Jim

Author's details

Name: Jim Tozzi
Date registered: December 21, 2011

Latest posts

  1. This Could Be the Moment for Rolling Back Regulators’ ‘Soft Despotism’ — January 11, 2017
  2. Government regulation doesn’t have to stay stuck in the 20th century — January 4, 2017
  3. One Cabinet Post Trump Needs To Get Right — December 12, 2016
  4. If Trump wants to dismantle Obama’s EPA rules, here are all the obstacles he’ll face — December 8, 2016
  5. New U.S. Research Policy Board would aim to slash regulatory paperwork — December 2, 2016

Most commented posts

  1. Fiduciary rule to OMB? — 1 comment
  2. White House aide calls for stricter broker rules on 401(k)s — 1 comment
  3. Behavioral economics: come semplificare la vita agli italiani — 1 comment
  4. Cyber Legislation Will Cost Businesses and Hurt Economy — 1 comment
  5. ITIF Report Details 50 Policies to Improve U.S. Manufacturing Competitiveness — 1 comment

Author's posts listings

Jan
11

This Could Be the Moment for Rolling Back Regulators’ ‘Soft Despotism’

From: Forbes

Henry I. Miller

***

That’s bad enough, but often regulators don’t bother to go through the arduous, regimented, required rulemaking process; instead, they make policy by issuing documents variously called “guidance” or “points to consider.” Sometimes policies become evident only from agencies’ decisions to prosecute real or imagined transgressions of its regulations, or from the two extremes of inaction or excessive regulatory zeal.

***

Jan
04

Government regulation doesn’t have to stay stuck in the 20th century

Editor’s Note: The tool for enhancing and streamlining effective public participation in the regulatory process is the Interactive Public Docket. For an example of how an IPD changed a federal regulatory decision, please see the Kratom Policy Forum

From: The Hill

How much does it cost our government to wade through public comments across its vast network of regulatory agencies?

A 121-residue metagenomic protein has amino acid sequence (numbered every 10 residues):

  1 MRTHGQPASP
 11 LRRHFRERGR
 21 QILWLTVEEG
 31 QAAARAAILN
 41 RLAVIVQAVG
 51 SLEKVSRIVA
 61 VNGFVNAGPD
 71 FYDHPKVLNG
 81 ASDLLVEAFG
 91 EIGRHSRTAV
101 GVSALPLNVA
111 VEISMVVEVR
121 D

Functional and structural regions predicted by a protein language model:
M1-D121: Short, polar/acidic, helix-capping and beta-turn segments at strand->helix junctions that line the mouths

***

Dec
12

One Cabinet Post Trump Needs To Get Right

Editor’s Note: Within OMB is the Office of Information and Regulatory Affairs (OIRA), the cockpit of the regulatory state. See, OIRA Options for the Trump Administration here.

From: Daily Caller | Opinion

Andrew F. Quinlan

Media and political pundits are understandably focused on battles over who President-elect Trump will appoint to serve in high-profile Cabinet positions such as Secretary of State. Yet one of the most critical appointments he will have to make will be his selection to head the less glamorous Office of Management and Budget (OMB).

Dec
08

If Trump wants to dismantle Obama’s EPA rules, here are all the obstacles he’ll face

Editor’s Note: See, OIRA Options for the Trump Administration.

From: Vox

by

Jody Freeman

OIRA is the location in the White House where they oversee agency rulemaking. This office oversees the methodology that agencies use to count up costs and benefits for new rules. That can be changed with the stroke of a pen. And it sounds weedy, but it’s the kind of thing that can make it harder to issue new regulations.

***

Dec
02

New U.S. Research Policy Board would aim to slash regulatory paperwork

From: Science

By Jeffrey Mervis

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The academies’ committee, chaired by University of Texas in Austin President Emeritus Larry Faulkner, had the ear of an influential legislator, Senator Lamar Alexander (R-TN), who requested the study. And Alexander made sure its report wasn’t buried. As chairman of the Senate Committee on Health, Education, Labor and Pensions, Alexander was also a key negotiator in hammering out agreements between the Senate and the House of Representatives on the Cures bill unveiled last Friday. And he inserted a five-page section of his own bill creating the research board into the broader legislation.

Nov
17

Leon Billings, Environmental Entrepreneur